Libyan rebels dance in the streets, while globalized capital waits in the wings

Published on Intrepid Report, by Nick Egnatz, August 31, 2011.

… After 42 years under Gaddafi’s rule, Libyans are certainly entitled to a new government. The question is whether or not they will be better or worse off than under Gaddafi? Under Gaddafi Libya had:

  • The highest standard of living in Africa.
  • Full legal equal rights for women, unheard of in the Arab world. [3]
  • Free education for all Libyans
  • Free healthcare for all Libyans
  • Average life expectancy increased by 22 years under Gaddafi’s revolution. From 52 years in 1970 To to 74 years in 2010 [4]   
  • Free subsidized housing for Libyans
  • $50,000 interest free grant to young Libyan couples upon marrying [5]
  • The Man Made River Project, the world’s largest underground system of pipes and aqueducts built at a cost of $33 billion. Labeled the Eighth Wonder of the World it brings 6.5 million cubic meters of fresh water per day to Tripoli, Benghazi and other cities. [6]

Not bad for a country that as recently as 1951 was ranked dead last in the world in terms of development.

Libya also has a public central bank, unlike Western capitalist countries in which the county’s central bank is private. As a county’s population and economy expands it is necessary to increase the money supply or there would be deflation (dropping prices). While dropping prices might sound good to consumers, who would buy a house with the knowledge that its worth will drop over time? With a public central bank the creation of money benefits the country and its people. With a private central bank like our Federal Reserve, the tremendous benefits of money creation belong to the private bankers. Gaddafi had proposed African unification, under the banner United States of Africa, to members of the African Union just before the U.S. and NATO joined the rebel side. He had also proposed a common currency the African Dinar which would be a challenge to the Western banking cartels monopoly on global oil trading. [7]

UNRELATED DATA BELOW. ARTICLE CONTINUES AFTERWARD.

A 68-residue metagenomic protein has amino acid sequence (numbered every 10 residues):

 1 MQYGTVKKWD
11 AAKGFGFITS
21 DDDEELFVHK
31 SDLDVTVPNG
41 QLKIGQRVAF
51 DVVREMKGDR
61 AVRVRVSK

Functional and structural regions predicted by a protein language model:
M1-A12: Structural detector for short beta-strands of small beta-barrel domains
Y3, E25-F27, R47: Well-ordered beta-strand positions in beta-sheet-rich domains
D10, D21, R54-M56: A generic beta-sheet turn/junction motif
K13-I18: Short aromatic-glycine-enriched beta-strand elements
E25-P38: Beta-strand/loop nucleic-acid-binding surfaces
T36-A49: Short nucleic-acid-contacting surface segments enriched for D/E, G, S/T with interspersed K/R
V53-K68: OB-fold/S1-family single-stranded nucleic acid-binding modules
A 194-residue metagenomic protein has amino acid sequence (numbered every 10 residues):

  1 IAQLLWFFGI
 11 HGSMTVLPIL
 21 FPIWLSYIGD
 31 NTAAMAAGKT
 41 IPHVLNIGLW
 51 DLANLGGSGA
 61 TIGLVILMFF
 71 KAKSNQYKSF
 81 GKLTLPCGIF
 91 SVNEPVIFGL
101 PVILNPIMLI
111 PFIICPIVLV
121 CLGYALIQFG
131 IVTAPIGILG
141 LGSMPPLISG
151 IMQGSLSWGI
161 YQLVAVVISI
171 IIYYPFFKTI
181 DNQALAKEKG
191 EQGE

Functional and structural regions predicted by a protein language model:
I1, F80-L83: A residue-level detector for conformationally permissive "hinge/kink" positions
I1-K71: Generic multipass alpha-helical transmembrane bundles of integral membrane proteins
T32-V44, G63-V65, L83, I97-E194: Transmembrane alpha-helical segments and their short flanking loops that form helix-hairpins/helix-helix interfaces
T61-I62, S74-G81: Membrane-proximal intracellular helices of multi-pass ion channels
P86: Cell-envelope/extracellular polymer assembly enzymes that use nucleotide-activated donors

In 2003 after years of Western capitalist economic sanctions, Gaddafi made his deal with the Western capitalist states and renounced terrorism and discontinued his nuclear program in addition to allowing Western oil companies and others into the country. Libya took responsibility for their official’s role in the Lockerbie bombing and paid $10 million to each victim’s family. In return U.S. and U.N. economic sanctions were lifted.

Gaddafi’s revolution modernized a feudal society and provided tremendous benefits for its citizens. Whenever any kind of massive social change takes place in a society, there are always those that want to go back to the days and ways of old. Libya is no different and certainly Gaddafi used repression to combat those forces who didn’t want to see equal rights for women and the declining role of tribal leaders. From 2003 until 2010 the U.S. and other Western capitalist states became quite comfortable with Gaddafi’s Libya. It was only when Gaddafi started asserting his independence from them financially and threatened to cancel oil contracts and unite the African continent in a United States of Africa, thus in some minute way challenging the monopoly status conferred to private bankers’ U.S. dollars as the only currency to buy and sell oil internationally that he once again became an international pariah to be brought down by NATO and the U.S.

The victors get to write their history and it appears that the insurgents and NATO will win. But there is no evidence that the revolution is the wish of the majority of Libyans, regardless of how many times we seem the same clips of a handful of rebels taking Tripoli and shooting their guns in celebration

The masses in the West have been inundated for decades with tales of Gaddafi as a monster, just as we were with Saddam Hussein and Osama bin Laden. Will the Western capitalist nations allow a free independent government? That seems highly unlikely and hardly necessary since the rebel government appears perfectly comfortable rubbing elbows with the Western powers. Will the people of Libya be better or worse off with a Western capitalist puppet government than they were under Gaddafi? That also seems highly unlikely. They very well may be allowed to vote in meaningless elections, but their social and economic advances are sure to evaporate as Western bankers start extracting their pound of flesh on a defenseless people. (full text and research notes 1 – 7).

(Nick Egnatz is a Vietnam veteran. He has been actively protesting our government’s crimes of empire in both person and print for some years now and was named “Citizen of the Year” for Northwest Indiana in 2006 for his peace activism by the National Association of Social Workers. Contact Nick here).

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